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BackgroundJudy Resnik, 5'4, 110 lbs, with long flowing hair, was not just another pretty face: a Ph.D. in electrical engineering, a fellow in biomedical research, she was absolutely serious about her work as a Mission Specialist in space. Driven and perfectionist, she practically lived in the Johnson Space Center simulator, getting ready for the Challenger flight - except, that is, when not building up her stamina running and working out. But her dedication did not preclude, in private, with her astronaut friends and colleagues, a rollicking playfulness. This, no doubt, explains her stepping into the freezing Challenger crew cabin on January 28, 1986, and exaggerating a shiver, exclaiming "Cowabunga!" Or how, as the solid rocket ignition command was sent, yelling "Aaall Riight!" and at 15 seconds into flight, "[expletive] hot!" Blasting past Mach I at 60 seconds into flight, she seems the likely candidate to have shouted, "Wooooo Hooooo!" What she didn't say, 73 seconds after liftoff, was "uh-oh." That was pilot Mike Smith - and then, only a single crackling noise was heard on the air-to-ground radio.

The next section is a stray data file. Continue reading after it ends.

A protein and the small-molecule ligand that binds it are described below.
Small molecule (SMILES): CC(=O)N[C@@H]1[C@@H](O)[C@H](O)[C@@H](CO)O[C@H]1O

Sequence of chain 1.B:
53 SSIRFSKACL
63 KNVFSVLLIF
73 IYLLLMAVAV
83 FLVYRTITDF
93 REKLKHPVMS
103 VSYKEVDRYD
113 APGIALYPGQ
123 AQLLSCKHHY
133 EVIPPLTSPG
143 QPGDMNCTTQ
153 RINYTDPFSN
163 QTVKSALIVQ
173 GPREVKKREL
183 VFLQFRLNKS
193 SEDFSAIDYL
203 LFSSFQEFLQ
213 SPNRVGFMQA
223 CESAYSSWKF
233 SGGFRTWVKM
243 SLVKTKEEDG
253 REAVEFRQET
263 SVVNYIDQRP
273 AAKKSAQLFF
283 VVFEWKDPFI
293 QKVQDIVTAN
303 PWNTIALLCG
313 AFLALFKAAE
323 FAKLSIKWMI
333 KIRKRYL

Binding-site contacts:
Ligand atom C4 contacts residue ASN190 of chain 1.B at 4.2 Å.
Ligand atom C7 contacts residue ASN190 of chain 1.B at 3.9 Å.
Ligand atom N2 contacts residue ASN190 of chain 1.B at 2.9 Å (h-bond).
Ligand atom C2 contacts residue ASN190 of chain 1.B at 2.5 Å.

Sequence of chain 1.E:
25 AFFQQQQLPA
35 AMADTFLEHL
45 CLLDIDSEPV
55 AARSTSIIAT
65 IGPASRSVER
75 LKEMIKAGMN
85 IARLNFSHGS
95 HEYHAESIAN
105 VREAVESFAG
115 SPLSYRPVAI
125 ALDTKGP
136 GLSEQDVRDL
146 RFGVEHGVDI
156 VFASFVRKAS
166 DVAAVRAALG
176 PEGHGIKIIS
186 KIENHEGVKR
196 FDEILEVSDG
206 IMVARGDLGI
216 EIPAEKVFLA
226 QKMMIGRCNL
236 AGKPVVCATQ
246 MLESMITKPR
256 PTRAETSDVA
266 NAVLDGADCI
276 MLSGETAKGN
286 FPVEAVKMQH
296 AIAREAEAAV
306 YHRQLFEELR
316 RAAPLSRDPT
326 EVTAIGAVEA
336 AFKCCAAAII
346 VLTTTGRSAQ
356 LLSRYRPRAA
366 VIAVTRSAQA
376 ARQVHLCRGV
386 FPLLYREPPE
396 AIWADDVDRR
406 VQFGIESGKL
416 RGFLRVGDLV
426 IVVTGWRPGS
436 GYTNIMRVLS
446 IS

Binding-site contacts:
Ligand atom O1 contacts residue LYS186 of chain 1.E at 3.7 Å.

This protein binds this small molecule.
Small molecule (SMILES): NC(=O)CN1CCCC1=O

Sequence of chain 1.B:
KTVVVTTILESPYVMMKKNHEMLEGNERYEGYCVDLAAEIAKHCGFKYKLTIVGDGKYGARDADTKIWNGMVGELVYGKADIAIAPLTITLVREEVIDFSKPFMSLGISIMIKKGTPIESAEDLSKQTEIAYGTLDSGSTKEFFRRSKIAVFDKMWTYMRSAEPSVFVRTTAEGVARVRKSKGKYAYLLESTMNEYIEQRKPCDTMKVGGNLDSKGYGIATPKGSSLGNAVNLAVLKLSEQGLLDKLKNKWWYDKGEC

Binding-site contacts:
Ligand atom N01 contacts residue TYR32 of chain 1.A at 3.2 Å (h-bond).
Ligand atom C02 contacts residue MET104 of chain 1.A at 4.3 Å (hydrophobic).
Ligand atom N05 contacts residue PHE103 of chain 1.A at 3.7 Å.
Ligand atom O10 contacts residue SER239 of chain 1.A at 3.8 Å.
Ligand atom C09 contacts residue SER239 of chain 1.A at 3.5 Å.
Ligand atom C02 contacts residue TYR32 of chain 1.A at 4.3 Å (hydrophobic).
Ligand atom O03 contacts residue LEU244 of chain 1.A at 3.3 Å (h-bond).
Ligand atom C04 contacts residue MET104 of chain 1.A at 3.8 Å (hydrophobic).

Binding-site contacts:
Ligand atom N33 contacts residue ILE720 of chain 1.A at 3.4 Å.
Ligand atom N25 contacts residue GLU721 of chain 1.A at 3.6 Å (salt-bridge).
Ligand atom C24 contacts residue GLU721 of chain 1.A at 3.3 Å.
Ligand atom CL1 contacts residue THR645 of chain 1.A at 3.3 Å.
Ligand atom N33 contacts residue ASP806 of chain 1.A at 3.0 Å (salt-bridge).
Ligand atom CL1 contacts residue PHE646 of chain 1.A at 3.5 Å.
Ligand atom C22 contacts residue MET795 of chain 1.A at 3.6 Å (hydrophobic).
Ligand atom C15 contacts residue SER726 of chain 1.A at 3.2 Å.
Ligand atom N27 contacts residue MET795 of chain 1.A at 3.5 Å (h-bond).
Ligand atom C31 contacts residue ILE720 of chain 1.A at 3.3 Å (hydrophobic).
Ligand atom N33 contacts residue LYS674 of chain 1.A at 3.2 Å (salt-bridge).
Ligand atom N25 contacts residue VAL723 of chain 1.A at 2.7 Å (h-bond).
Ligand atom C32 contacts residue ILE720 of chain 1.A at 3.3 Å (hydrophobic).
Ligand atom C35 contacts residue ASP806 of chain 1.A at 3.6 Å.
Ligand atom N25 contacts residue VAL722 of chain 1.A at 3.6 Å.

Judith Resnik, age 36, died along with the six other crew members as a result of the Challenger exploding into pieces. Yet the crew cabin remained intact, and in its 2 minute and 45 second descent toward the ocean, the commander and pilot’s reserved oxygen packs had been turned on - by Judy Resnik, seated directly behind them.
What killed the Challenger crew was not exploding nine miles above earth - but smashing, at over 200 miles an hour, into the sea.Signed Photo, as NASA Astronaut, in color, quarto, no place or date.